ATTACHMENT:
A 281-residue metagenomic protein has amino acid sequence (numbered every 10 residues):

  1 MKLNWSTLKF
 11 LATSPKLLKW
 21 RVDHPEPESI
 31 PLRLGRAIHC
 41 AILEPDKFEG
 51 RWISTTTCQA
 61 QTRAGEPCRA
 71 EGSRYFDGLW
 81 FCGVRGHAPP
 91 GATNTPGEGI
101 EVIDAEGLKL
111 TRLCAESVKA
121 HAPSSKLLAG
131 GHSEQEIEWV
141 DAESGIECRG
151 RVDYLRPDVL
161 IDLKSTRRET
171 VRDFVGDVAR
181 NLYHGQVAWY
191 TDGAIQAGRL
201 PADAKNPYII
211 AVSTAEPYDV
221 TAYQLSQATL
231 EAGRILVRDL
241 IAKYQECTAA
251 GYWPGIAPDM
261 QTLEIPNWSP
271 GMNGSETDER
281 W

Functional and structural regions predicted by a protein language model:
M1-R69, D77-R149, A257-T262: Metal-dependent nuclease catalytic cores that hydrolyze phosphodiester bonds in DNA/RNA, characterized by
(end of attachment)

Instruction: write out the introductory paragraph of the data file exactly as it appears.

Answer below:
A 281-residue metagenomic protein has amino acid sequence (numbered every 10 residues):